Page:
Skip to main content

Pandora on the iPhone

I have been using Pandora for a while and their site is great. It's clean and easy to use and allows you to rate songs using a 'thumbs up/down' scale. You can also bookmark and purchase the songs you like (through iTunes). So, I thought I'd try the new Pandora application for the iPhone.

Installing Pandora was easy. Although initiating the install was weird (you have to hit a 'Free' button which then changes to an 'Install' button), overall, the process was simple.

One thing I really liked was being asked for my Pandora login to make the process easier. "Already a Pandora user?...even easier, just login...Pandora for the iPhone is fully integrated with Pandora on the Web". The application imported all of my stations quickly.

Using Pandora was just as easy. Although functionality is a bit limited when compared to the web version (for example, song, artist and album info isn't available), it works great as a 'walk up and use' application. Additionally, the 'look and feel' matches the iPhone well and the album cover art is prominent. Just like the website, it takes one click for you to listen to your stations.

Comments

Kirsten said…
My favorite ting about Pandora (for the Web) is the ability to learn what types of music it chooses to play on my station based on Pandora's algorithm of characteristics of the song or artist I've requested it add. However I feel that the feedback of this mechanism is lacking. I would like to be able to pick and choose the elements I like and don't like about a song or artist's style. Sometimes I like just the lyrics but am not totally in love with the harmony, or maybe like the rhythm. It would be great I could give this customized feedforward to Pandora so it has a better model of my likes and dislikes. However, I do agree that the thumbs up/down feedback feature is a great assistant. Great Review Tom! Can't wait to read more!

Popular posts from this blog

Ultimate Guitar's many Play buttons

In any UI, calls to action must be clear - represented either by intuitively labeled buttons, or instantly recognizable icons. When they're not, your users will have to do extra work to figure out how a feature works, how to get started, how to distinguish areas of the screen. This will cause them to hesitate, be confused, and simply take more time than needed to get something done. And they'll most likely forget next time they visit your app.

In the case of Ultimate Guitar, an excellent guitar community website which includes chords (and tabs) from 1000s of songs, the detailed view of a songs's chords have too many similar calls to action.



In the image above, notice the number of tappable elements that represent 'Play'. The first and second one (top of screen) seem to do the same thing - they briefly open a different, more robust view of the tabs, followed quickly by a modal asking me to upgrade. Not only are the options redundant but only the second one has a lab…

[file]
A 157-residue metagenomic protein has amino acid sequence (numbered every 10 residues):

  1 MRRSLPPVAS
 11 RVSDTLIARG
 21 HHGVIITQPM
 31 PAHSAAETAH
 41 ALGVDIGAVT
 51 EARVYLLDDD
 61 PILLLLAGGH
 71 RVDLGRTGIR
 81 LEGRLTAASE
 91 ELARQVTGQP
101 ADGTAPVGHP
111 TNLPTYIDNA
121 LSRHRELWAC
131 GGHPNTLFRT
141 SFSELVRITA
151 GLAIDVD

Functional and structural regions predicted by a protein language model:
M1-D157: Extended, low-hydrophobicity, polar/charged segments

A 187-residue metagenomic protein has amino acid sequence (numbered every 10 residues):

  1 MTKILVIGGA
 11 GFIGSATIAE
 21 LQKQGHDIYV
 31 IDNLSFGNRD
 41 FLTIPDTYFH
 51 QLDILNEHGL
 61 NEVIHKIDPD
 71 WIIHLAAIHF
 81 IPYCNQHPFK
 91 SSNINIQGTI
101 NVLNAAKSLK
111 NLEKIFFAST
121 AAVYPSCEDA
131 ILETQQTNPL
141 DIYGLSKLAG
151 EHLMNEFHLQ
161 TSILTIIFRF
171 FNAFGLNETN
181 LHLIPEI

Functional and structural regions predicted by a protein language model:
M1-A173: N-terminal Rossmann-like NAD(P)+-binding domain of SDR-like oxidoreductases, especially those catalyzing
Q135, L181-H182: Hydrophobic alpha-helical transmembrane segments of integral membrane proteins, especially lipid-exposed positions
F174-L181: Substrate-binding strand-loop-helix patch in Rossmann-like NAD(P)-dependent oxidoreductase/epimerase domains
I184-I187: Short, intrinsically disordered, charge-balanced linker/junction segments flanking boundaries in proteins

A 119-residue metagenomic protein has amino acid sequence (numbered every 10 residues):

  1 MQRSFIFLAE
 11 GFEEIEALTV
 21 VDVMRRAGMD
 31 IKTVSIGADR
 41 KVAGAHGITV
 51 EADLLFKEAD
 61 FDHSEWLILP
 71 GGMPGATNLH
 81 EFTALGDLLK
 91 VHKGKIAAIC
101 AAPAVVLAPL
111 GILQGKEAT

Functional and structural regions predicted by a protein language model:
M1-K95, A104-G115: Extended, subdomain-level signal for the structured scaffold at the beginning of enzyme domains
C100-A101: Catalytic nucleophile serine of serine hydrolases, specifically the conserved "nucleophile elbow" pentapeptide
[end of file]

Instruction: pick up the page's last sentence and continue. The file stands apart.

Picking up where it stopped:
A site map for a music application

For the past several months, I've been working with the CHIRP Radio volunteer tech team to design a mobile solution that allows station DJs to plan out their weekly shows. At a high level, a DJ should be able to browse and select songs from a massive music library, and add them to one or more playlists, which can be used for their shows. The app also has functionality like the ability to read album reviews, view recent activity by DJs in the app, and review a DJ's profile.
A site map is an important artifact when designing any application or website. It shows how the overall navigation should be structured, can be used with end users to validate the taxonomy, and is helpful for developers as a companion to wireframes or mockups.
Below is a site map I recently created for the project. The highest level navigation options are lighter in color, while as the user navigates deeper, darker colors are used to represent those options. The coloring isn't necessarily a known best p…

This Is My Jam - a well-designed, responsive web application

This Is My Jam is a music app that lets users share one song at a time with others. If there’s a song that you absolutely love right now and want to the world to know about it (which I often do), you can select the song, post it to your page and tell the world ‘this is my jam!’. Not only is the app’s value unique but the user experience is good, specifically when it comes to choosing a new jam. 
First of all, the app is responsive, slightly changing the layout of screens according to users’ device sizes. This is important because it delivers a consistent experience from web to mobile (without having to learn or download a separate native app) while the folks at This Is My Jam only have to maintain one web experience that adapts to users’ devices (that is, they don’t have to manage a web AND native mobile experience and all it entails). 
And this isn’t just some responsive web site where the content shifts around - this is a web application, folks, and it’s not easy to do. Web applicatio…